Okay that title is a bit harsh and perhaps misleading. Let me explain.
A number of years ago a client told me she didn’t eat oatmeal because of not having time to make steel cut oats. She had heard—by an ill-informed friend—that if she couldn’t eat steel cut oats not to bother. Reason number one I ‘don’t like’ steel cut oats—someone not eating a nutrient-rich food like oatmeal because she was told if she couldn’t eat steel cut not to bother.
I absolutely love oats as part of a healthy breakfast. It has a ‘stick to your ribs’ quality that you just don’t get with cold cereal. More than 75 percent of fiber in most cold cereal is insoluble fiber—good for you without a doubt. It’s what gives bulk to stool. However roughly half the fiber in oatmeal is soluble fiber. This beta-glucan type of soluble fiber gives it a gummy consistency which effectively makes it helpful at lowering cholesterol. That’s why oatmeal can bear a cholesterol-reducing claim. But all fiber—soluble and insoluble—is great at helping to manage weight.
I had another client tell me why he didn’t eat oatmeal. He also was ill-informed by a well-meaning friend (maybe they had the same friend) who said steel cut was the only way to go because it was healthier. But my client didn’t like the chewy consistency. He just didn’t like the way steel cut tasted. I’ve heard that before. Reason number two I ‘don’t like’ steel cut oats. Some don’t like the taste and others incorrectly believe steel cut oats are better for you. Nutritionally steel cut and rolled oats are no different. The difference is in the processing and therefore texture. From least to most processed here is a snapshot of oats:
- whole oat grains or kernels (oat groats) – oats are harvested and the outer hull is removed
- steel cut oats (or Irish oats) – oat groats are cut 2 to 3 times with a steel blade (hence ‘steel cut’)
- whole rolled oats – oat groats that have been steamed, rolled under heavy rollers and lightly toasted
- quick-cooking whole rolled oats – essentially whole rolled oats but smaller pieces that cook more quickly
Some may argue the glycemic index is lower with steel cut and it is. But it’s not a significant variance, can vary from brand to brand and in method of preparation. Furthermore I recommend using milk versus water and adding nuts for added fat—all of which will make the glycemic index irrelevant.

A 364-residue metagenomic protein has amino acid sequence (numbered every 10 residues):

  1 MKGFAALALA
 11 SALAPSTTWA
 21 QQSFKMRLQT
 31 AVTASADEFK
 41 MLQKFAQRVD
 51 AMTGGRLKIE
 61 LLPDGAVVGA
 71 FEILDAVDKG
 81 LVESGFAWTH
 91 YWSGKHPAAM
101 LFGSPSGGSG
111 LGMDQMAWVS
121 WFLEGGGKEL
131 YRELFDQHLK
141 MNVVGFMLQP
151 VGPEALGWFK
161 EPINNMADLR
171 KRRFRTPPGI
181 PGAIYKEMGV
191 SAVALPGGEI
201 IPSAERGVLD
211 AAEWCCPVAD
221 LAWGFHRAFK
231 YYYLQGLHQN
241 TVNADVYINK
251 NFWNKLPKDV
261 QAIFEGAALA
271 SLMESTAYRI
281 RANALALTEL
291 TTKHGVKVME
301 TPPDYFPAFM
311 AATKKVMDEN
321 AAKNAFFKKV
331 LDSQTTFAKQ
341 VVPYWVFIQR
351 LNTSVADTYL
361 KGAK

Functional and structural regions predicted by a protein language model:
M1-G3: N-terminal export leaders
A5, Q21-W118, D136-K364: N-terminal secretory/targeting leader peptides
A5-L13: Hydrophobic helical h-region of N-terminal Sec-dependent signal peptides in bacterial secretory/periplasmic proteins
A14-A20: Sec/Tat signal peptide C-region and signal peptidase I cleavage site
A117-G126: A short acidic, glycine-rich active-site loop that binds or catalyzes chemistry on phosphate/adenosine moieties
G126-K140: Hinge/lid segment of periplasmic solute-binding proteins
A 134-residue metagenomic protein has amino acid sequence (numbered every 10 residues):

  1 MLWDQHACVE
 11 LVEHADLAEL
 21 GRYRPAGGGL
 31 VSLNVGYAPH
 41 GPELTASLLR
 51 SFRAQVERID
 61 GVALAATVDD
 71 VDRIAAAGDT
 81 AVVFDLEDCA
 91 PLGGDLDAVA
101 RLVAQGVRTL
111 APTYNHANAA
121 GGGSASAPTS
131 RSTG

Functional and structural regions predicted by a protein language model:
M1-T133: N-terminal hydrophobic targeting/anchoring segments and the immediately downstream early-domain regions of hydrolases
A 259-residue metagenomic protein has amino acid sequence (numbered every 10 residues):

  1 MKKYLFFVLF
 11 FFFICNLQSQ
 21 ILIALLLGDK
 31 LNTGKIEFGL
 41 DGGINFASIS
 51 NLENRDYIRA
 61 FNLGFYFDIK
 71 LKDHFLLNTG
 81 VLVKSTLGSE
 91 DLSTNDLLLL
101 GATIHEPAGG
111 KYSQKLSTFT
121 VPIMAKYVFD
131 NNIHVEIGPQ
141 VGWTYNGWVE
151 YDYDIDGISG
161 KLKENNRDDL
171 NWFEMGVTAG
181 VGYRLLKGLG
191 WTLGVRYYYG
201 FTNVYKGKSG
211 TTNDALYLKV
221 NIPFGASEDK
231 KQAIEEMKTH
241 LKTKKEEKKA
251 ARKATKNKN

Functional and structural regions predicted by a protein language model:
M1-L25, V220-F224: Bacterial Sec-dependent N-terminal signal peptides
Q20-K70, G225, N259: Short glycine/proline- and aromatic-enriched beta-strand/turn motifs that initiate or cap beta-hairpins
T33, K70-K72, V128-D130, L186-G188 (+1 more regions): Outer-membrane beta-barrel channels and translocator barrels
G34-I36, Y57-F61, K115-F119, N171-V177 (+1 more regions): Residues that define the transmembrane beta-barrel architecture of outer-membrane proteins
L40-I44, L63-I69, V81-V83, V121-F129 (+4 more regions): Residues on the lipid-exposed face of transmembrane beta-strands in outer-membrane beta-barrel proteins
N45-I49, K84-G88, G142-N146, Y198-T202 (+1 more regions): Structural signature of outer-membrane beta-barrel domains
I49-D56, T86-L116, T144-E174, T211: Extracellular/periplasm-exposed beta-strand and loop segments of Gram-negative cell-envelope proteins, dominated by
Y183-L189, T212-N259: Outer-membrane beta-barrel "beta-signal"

The bottom line—steel cut or regular—eat oats. Please do however avoid the prepackaged, pre-sweetened oatmeal. Compare the ingredient label of whole rolled oats in a drum versus the package. One ingredient: whole rolled oats versus four lines of ingredients. Look at the labels below.
In the same amount of time you can microwave ½ cup whole oats and then add your own sweetener, fruit, dried fruit, nuts etc. Much better for you.
What I tell people is to take plain oats and measure ½ cup portions into snack bags. Put the bags back in the drum. Grab and go! You can also have the nuts and dried fruit ready to go the same way as well.
- To bump up the protein always make with nonfat or low fat milk (or soy) versus water. (Avoid almond or rice milk—unless you must avoid dairy—which have negligible protein. Read my post Why I don’t drink almond milk if interested.)
- Avoid pre-packaged oatmeal including plain. Just that extra processing adds ingredients you don’t need, like sodium. (Compare the two labels above.)
- Steel cut have no extra nutrition clout. Some may say their low glycemic index make them better, but all whole oats have a lower glycemic index. Any variance is insignificant.
- Don’t have time to make steel cut?
- Use a slow cooker and make them overnight—they’ll be ready in the morning
- Make a big batch on the weekend, portion out and freeze (can also do with regular oats)
Neily’s Easy Steel Cut Oats (makes two servings) photo above
I’m in dire need of a trip to the grocery store so would have added a bit of dried cranberries to this recipe if I had them.
- ½ cup dry steel cut oats (Bob’s Red Mill is the brand I happen to have)
- 1-½ cups nonfat milk
- 1 tablespoon brown sugar (or less depending on desired sweetness)
- Cinnamon to taste (I use Korintje cinnamon – a little goes a long way)
- 2 tablespoon almonds or walnuts
Directions: Heat milk to low boil on stove, add oats. Reduce heat to low and simmer. Cover and stir every few minutes for 15-20 minutes depending on desired texture. The longer you cook the creamier the texture. Add in brown sugar and cinnamon to taste—a few easy shakes (I’m not very good at cooking by absolute measures with spices). Turn heat off and let stand covered a few minutes. Spoon into bowl, sprinkle with a bit more cinnamon and top with one tablespoon nuts. Enjoy!
Nutrition information per serving:
Jennifer Neily, MS, RDN, LD, FAND
Registered Dietitian Nutritionist | Wellcoach® Certified Health Coach